Goat, eh, Glacier National Park

It’s that time again friends. We are bringing you another installment in
the Amazing Besties National Park Road Trip series. This was one of the most epic friend adventures either of us have ever had, so if you like best friend hijinks these posts are for you.  If you’re into pretty photos of natural wonders, you have come to the right place!  10 states. 9 National Parks and 1 National Monument. One summer of fun!

Want to catch up?  Check out the rest of the series here.

Days 17-18
Glacier National Park – Park #6!
Homeland of the Niitsítapi (Blackfoot)*

Continue reading “Goat, eh, Glacier National Park”
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A Beginner’s Guide to Pokémon Collection in National Parks

Pokémon Go, made available for download in America on July 6, 2016 (and adding new countries every day!) enables collection, training, and battling of the first 150 Pokémon. Individual Pokémon collection and observation is now possible, and Pokémon trainers will be venturing into their communities and the wilds that surround them in record numbers as they strive to catch ‘em all. By virtue of collecting and learning about (albeit augmented, virtual) animals, people will also rediscover their attraction to the natural world. Through Pokémon Go, trainers will develop a keen eye for their surroundings, patience for tracking, quick thinking in anticipation of Pokémon behaviors.  And what better place for young and old alike to hone their PokéSkills but the expansive wilderness of America’s greatest natural treasure, the National Park system.

The iconic U.S. National Parks have provided access to both nature and natural sciences to visitors for 100 years. Combined annual attendance to these natural wonders registers at a whopping 305 million people each year, attracting visitors from all over the world. Our National Parks span the landscape of the United States and her territories, ranging from the remote reaches of Alaska to the bustling east coast parks, like Shenandoah-a quick drive from several major cities-and hop entire oceans to appear in far pacific lands like Hawaii, American Samoa, and Guam. Sometimes, these parks pack a hefty admission fee, up to $30 in some of the most famous parks. The fees go toward necessary maintenance and upkeep of the most pristine natural environments in the country, preserving the experience for the next generation of visitors. Don’t be scared by the entry fees; reasonably priced annual passes and special free events can make access extremely affordable!  In fact, I planned a trip to Shenandoah National Park this past weekend for both my sister and me as a respite from the rigors of academia. However, once we got the news dropped of the long-awaited Pokemon Go release, our plans quickly adapted to incorporate some Pokemon collecting into our adventure.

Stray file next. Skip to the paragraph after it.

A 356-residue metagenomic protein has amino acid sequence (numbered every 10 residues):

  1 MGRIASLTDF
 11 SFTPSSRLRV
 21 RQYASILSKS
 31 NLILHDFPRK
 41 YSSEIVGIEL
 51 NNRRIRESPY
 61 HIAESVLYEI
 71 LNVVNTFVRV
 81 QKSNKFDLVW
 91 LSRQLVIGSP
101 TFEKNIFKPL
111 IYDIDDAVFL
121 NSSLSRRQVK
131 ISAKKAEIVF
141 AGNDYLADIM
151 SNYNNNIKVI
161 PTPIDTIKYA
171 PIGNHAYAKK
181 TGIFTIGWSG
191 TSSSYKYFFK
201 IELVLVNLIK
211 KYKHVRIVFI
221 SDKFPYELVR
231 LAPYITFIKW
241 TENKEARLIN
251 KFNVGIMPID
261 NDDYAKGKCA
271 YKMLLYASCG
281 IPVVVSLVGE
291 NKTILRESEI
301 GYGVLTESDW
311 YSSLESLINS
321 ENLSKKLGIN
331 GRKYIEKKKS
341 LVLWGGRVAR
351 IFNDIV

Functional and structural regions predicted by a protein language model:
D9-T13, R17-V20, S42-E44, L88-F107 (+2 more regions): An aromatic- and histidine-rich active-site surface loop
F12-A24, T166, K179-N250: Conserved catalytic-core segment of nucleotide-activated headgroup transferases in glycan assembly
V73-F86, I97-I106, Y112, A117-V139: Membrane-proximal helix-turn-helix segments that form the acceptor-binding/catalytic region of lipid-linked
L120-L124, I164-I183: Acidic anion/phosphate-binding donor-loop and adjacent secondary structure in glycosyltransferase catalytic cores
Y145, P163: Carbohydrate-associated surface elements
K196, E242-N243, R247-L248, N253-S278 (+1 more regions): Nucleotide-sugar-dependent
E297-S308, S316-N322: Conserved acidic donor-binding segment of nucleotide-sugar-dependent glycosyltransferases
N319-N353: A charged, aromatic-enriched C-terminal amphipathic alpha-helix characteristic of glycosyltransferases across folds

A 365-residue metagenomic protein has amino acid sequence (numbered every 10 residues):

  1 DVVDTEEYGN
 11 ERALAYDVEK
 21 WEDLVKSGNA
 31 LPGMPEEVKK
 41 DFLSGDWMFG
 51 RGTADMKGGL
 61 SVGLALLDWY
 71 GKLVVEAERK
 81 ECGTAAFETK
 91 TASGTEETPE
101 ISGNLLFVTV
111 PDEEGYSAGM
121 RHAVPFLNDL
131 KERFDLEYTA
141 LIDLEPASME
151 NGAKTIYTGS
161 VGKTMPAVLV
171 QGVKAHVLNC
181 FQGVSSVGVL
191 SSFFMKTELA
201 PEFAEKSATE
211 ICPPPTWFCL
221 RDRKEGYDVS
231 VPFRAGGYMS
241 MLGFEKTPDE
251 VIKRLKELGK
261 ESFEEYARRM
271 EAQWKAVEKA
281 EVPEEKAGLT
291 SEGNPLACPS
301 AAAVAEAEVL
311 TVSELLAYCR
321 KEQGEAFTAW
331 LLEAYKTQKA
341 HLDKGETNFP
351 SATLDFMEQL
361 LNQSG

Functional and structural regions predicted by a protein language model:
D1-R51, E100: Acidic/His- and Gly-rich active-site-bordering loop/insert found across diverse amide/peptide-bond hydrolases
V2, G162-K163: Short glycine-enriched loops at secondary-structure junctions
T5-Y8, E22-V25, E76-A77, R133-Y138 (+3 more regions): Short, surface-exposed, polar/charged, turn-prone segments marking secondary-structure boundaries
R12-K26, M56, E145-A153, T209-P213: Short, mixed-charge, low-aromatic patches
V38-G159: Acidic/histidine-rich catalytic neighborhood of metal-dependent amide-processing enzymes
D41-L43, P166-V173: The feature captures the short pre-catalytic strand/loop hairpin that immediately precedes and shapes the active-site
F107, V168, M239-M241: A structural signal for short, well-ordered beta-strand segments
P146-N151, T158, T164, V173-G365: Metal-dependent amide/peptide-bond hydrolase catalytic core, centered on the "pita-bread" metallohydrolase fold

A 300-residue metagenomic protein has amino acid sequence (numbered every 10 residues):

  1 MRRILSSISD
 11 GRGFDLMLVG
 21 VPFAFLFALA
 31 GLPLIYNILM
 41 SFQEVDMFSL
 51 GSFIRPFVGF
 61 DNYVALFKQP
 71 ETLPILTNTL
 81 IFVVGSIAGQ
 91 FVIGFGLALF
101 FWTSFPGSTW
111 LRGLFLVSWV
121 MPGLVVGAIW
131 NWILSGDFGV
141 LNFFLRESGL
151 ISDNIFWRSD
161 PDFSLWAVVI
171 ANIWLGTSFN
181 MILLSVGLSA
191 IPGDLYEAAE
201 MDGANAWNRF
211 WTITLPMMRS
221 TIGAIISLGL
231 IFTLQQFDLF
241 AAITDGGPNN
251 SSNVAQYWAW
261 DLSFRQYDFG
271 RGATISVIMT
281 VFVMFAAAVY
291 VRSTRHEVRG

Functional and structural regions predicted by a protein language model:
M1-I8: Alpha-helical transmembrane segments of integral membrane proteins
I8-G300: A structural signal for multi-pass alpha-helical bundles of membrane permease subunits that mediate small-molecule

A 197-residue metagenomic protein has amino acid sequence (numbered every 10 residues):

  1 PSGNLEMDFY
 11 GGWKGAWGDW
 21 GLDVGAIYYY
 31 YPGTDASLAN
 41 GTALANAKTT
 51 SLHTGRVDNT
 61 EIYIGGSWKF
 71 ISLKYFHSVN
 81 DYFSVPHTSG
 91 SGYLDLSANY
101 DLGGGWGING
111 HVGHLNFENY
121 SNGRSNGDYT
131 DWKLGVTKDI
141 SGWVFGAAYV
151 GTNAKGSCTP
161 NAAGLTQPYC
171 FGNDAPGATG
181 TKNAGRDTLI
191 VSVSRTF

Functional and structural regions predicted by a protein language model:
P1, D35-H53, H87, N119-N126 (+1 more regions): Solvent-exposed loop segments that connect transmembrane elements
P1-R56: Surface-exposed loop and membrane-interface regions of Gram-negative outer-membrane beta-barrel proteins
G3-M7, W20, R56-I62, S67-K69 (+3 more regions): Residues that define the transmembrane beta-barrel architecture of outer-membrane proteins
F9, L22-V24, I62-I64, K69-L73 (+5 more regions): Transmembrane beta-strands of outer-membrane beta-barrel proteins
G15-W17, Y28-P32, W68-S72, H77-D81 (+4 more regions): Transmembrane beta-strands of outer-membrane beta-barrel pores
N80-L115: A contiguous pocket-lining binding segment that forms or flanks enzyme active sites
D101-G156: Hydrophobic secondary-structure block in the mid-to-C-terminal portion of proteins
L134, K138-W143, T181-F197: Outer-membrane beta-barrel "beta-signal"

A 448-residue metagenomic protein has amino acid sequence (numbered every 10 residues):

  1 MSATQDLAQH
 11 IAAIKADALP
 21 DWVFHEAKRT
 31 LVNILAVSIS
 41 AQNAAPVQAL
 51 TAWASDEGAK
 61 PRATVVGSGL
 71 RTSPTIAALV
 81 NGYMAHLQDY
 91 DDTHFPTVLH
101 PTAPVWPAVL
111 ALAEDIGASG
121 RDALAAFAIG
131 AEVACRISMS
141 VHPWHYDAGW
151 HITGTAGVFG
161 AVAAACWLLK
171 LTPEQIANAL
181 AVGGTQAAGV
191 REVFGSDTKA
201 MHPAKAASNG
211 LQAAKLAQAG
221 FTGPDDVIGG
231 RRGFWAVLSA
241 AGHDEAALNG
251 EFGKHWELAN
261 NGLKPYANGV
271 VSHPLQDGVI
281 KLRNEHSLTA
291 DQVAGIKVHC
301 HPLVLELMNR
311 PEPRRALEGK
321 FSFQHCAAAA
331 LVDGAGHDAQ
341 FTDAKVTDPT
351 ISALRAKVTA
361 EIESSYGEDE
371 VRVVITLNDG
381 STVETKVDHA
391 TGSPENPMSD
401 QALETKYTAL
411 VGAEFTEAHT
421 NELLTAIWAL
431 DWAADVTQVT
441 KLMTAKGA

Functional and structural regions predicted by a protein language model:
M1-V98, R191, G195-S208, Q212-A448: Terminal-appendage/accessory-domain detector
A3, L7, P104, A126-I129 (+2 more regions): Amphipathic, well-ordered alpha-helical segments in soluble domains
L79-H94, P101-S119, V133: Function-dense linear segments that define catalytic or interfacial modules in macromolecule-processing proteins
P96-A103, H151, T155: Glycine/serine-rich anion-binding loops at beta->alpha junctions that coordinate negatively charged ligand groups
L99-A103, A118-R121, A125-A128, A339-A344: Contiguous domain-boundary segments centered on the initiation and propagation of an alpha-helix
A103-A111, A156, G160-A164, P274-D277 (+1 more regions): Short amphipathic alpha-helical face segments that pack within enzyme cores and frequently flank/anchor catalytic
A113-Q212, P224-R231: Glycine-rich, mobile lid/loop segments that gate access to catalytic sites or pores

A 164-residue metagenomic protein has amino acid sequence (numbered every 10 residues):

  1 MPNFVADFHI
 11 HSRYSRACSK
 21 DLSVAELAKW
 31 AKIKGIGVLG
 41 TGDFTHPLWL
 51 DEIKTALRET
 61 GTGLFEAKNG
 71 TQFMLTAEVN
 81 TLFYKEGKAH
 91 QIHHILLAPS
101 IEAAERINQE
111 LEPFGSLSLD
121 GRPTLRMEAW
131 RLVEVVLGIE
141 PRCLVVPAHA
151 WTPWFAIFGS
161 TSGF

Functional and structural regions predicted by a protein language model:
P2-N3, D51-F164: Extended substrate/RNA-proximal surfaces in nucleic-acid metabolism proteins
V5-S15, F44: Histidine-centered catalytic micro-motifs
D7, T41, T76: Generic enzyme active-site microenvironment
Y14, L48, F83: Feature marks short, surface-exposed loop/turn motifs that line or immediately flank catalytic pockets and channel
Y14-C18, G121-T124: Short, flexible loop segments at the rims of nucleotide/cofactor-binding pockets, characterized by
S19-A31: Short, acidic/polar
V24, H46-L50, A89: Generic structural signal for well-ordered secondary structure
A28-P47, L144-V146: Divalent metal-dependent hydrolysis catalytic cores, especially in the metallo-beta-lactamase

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A quick entrance photo at the North Entrance Gate PokéGym.

Continue reading “A Beginner’s Guide to Pokémon Collection in National Parks”

Hello, Goodbye

Day Nine


Arches to Rocky NP


Total Miles Hiked: 0 (48.06 overall)


We knew leaving Arches NP and Moab that our destination would be vastly different than our origin. I was more than happy to finally be trading the sand, sun, and rock formations in for the soul refreshing mountains, trees, and streams. Such an eventful day of driving deserves to have its own road trip mix. We’ve jammed to all of these songs on our drives.